What has happened to Shinzo Abe?

Shinzo Abe
Photo credit: Wikimedia commons

Japan Prime Minister Shinzo Abe has resigned on account of poor health. Speculations to this effect were rife after he was seen emerging out of a hospital earlier this week. Abe has been Japan’s longest serving prime minister, quite a remarkable feat for a country obsessed with consistently high performance, so replacing him will be a difficult task, though many contend his long tenure was made possible by the lack of dissent in the ruling Liberal Democratic Party.

I read David Pilling’s Bending Adversity, a sharp book or rather a portrait of contemporary Japan essentially detailing how, despite years of stagnation, Japan continues to be one of the world’s largest economies. Pilling, in his launch event at the LSE where I was a student that year (2014, I think), talked in great detail the fascinating cultural aspects of Japan that make it a resilient economy in the face of financial distress and natural and man-made disasters. In the book, Pilling particularly described the devastating impact of the 2011 tsunami and subsequent nuclear catastrophe that only served to highlight both the resilience of ordinary Japanese people and an arrogant and negligent political culture. Pilling‘s own experiences living in Japan as a foreign correspondent for six years resonate throughout the book with deeply engaging reflections and reportage. The book, I remember, had generated quite a buzz that year, especially at the LSE where my advisor, herself a widely respected Japan expert, had moderated the event and that had partly attracted me to the mysticism and exceptionalism of Japan in history.

Where do we place Abe in this context? Certainly very high up in the analysis, I think, since he has ruled for great many years during which Japan has struggled with disasters and stagflation that has wrecked Japan’s economy. A hawkish politician, Abe worked circumstances in his favour and luckily and the stocks too tilted on his side besides the currency advantage in comparison to Yen much before he became the PM in 2013. His efforts at reviving the Japanese economy from stagflation, much popularly called ‘Abenomics’ apart, securing Japan as the host of Olympic Games 2020 was quite a coup for Abe (which sadly has now been disrupted by Covid-19). His government has been widely criticised for its inaction during Covid-19. Observers now say, this is an “honourable” way for him to relinquish office. On a normal day, he would be criticised for abandoning Japan at this moment of financial and health crises.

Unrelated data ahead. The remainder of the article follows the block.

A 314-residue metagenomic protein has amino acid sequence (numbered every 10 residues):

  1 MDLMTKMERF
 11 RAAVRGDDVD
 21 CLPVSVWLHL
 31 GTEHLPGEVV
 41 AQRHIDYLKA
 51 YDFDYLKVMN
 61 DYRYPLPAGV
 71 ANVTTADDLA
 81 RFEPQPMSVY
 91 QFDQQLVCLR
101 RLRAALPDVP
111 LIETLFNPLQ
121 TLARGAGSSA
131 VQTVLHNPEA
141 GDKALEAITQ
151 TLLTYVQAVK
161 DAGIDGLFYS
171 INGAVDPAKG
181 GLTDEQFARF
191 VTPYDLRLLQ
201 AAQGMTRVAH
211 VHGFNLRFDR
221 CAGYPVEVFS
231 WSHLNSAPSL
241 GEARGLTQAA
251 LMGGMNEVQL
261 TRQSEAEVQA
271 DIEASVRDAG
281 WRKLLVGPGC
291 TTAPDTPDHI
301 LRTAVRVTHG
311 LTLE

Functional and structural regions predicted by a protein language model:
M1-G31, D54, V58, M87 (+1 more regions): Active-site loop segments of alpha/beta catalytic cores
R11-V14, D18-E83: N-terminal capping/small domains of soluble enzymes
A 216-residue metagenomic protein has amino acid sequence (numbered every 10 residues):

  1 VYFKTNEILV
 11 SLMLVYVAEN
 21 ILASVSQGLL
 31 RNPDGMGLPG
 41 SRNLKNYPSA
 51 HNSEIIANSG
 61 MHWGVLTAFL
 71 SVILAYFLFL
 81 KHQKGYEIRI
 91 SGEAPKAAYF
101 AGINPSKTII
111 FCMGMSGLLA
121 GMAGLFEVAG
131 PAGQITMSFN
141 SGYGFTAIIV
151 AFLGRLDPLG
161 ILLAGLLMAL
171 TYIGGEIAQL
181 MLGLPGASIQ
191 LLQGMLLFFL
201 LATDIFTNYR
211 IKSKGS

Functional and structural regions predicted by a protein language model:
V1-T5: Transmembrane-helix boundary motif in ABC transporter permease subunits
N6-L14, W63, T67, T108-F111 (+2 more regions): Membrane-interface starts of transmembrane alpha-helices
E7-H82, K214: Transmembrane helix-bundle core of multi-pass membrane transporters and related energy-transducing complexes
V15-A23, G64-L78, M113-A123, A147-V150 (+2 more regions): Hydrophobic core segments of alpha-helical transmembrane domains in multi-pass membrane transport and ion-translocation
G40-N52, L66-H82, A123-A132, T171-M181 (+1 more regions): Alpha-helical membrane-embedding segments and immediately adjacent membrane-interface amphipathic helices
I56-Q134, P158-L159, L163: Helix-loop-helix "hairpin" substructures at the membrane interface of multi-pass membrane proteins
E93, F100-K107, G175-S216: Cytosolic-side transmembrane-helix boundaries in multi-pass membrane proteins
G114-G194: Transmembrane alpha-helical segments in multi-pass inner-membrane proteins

Now, on to the speculation over his health: Abe hasn’t been well for quite sometime. With quite the reputation of a workaholic, he took a three-day break recently and used one day out of that for his medical examination! Meanwhile, his political rivals are what they are everywhere – challenging, demanding, often inconsiderate of his circumstances.

The CNN reports:

The do-or-die mentality gambaru permeates Japanese society, where the pursuit of a goal can carry more significance than the outcome.
“The prime minister insists that he be there to lead himself,” said chief government spokesman Yoshihide Suga when asked why Abe, 65, had worked 147 days straight.
Abe has long suffered from ulcerative colitis, a chronic intestinal disease, and many worried that the stress of the pandemic combined with his health problems had finally caught up with him. 

Ulcerative colitis, when given prompt medical attention and care, can be treated so this brings me to why this condition has driven Abe to quit work. Partly, Japan’s extreme workaholic culture, popularized as “death by overwork” is to be blamed. Abe, like any average Japanese, worked long hours with no work-life balance, which also compromised his health severely. According to Japan government’s internal studies, one in five workers in Japan are at risk of working themselves to death. The Japanese word for it is Karoshi (death by overwork).

Here is the list of possible successors for Abe.

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